Walls & Roofs magazine went on a mission to discover some amazing materials being used in the construction of various building projects and realised that older materials have been revitalised in order to be used as viable building materials.
Cork blocks from waste
Yes, the usage of cork is nothing new. It has been used as a beautiful option in the flooring industry. However, there is more to cork than just a viable floor. Studio Bark decided to carry low-budget research to prove how cork can be used in practice, and whether it could provide a viable low-cost, zero-waste method of building for others to use.
They produced cork blocks made from leftover pieces of the wine cork making process. The discarded cork granules are too resinous to be used for wine corks, but are perfect for making insulation blocks. By heating the granules, they expand to fill a mould, and their natural resin is released, binding the granules into a solid block form. The largest sizes currently available are 1 000mm x 500mm x 300mm, and they can be cut to size or milled.
However, a water test proved that the gaps left between the cork granules following expansion are large enough to permit water. Discussions with the manufacturer led to the discovery that the blocks can be compressed further, resulting in a block that is almost twice as dense (a 300mm thick block compresses down to 180mm).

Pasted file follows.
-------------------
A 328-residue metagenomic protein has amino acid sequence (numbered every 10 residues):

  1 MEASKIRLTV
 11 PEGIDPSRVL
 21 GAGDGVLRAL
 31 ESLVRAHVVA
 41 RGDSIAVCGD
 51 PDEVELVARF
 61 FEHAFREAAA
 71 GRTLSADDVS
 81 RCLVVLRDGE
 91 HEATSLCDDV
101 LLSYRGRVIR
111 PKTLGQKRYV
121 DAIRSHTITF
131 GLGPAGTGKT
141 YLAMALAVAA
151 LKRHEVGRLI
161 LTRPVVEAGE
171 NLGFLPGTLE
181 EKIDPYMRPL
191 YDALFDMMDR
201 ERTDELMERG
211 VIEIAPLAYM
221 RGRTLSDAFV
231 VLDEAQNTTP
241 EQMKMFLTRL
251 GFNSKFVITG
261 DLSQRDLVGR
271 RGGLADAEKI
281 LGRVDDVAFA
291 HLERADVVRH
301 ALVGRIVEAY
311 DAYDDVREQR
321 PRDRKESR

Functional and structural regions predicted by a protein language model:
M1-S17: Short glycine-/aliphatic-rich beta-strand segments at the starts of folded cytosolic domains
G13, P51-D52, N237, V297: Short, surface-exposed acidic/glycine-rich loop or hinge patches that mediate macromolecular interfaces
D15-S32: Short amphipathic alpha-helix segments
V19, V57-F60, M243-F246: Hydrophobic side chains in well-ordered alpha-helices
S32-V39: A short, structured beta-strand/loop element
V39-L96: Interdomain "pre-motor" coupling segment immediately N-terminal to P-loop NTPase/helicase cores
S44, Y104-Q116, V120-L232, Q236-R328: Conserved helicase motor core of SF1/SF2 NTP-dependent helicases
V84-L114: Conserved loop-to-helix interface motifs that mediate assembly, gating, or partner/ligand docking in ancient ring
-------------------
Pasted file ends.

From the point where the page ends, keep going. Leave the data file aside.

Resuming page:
The walls were made of the higher-density cork blocks, cut to size and overlapped in a stretcher bond. The most effective blocks were 1 000mm x 250mm x 180mm (two of these can be pre-cut from a standard 1 000mm x 500mm x 180mm block), as these were easier to handle than the standard blocks, more resistant to lateral loads, and could be fixed together with 300mm insulation screws.
As a result of the permitted development rules and building location, they were required to install a flat roof, which was also more cost-effective and easier to join. A simple series of leftover timber joints was used to provide support for the roof blocks, and helped to stiffen the building. The roof blocks were made of low-density insulation, as it was the best thermally, and would not need to resist moisture due to the Butyl lining. They were able to screw through the blocks and into the frame, which also provided a degree of racking to the structure.
For more information, visit www.studiobark.co.uk.
Innovative Algae Curtain
The Algae Curtain is one of the most innovative demonstrators installed in November 2018 at Dublin Castle, during the week of Climate Innovation Summit 2018. Photo.Synth.Etica was conceived by London-based architectural and urban design firm ecoLogicStudio in a partnered consortium with Urban Morphogenesis Lab, UCL and Synthetic Landscapes Lab at the University of Innsbruck.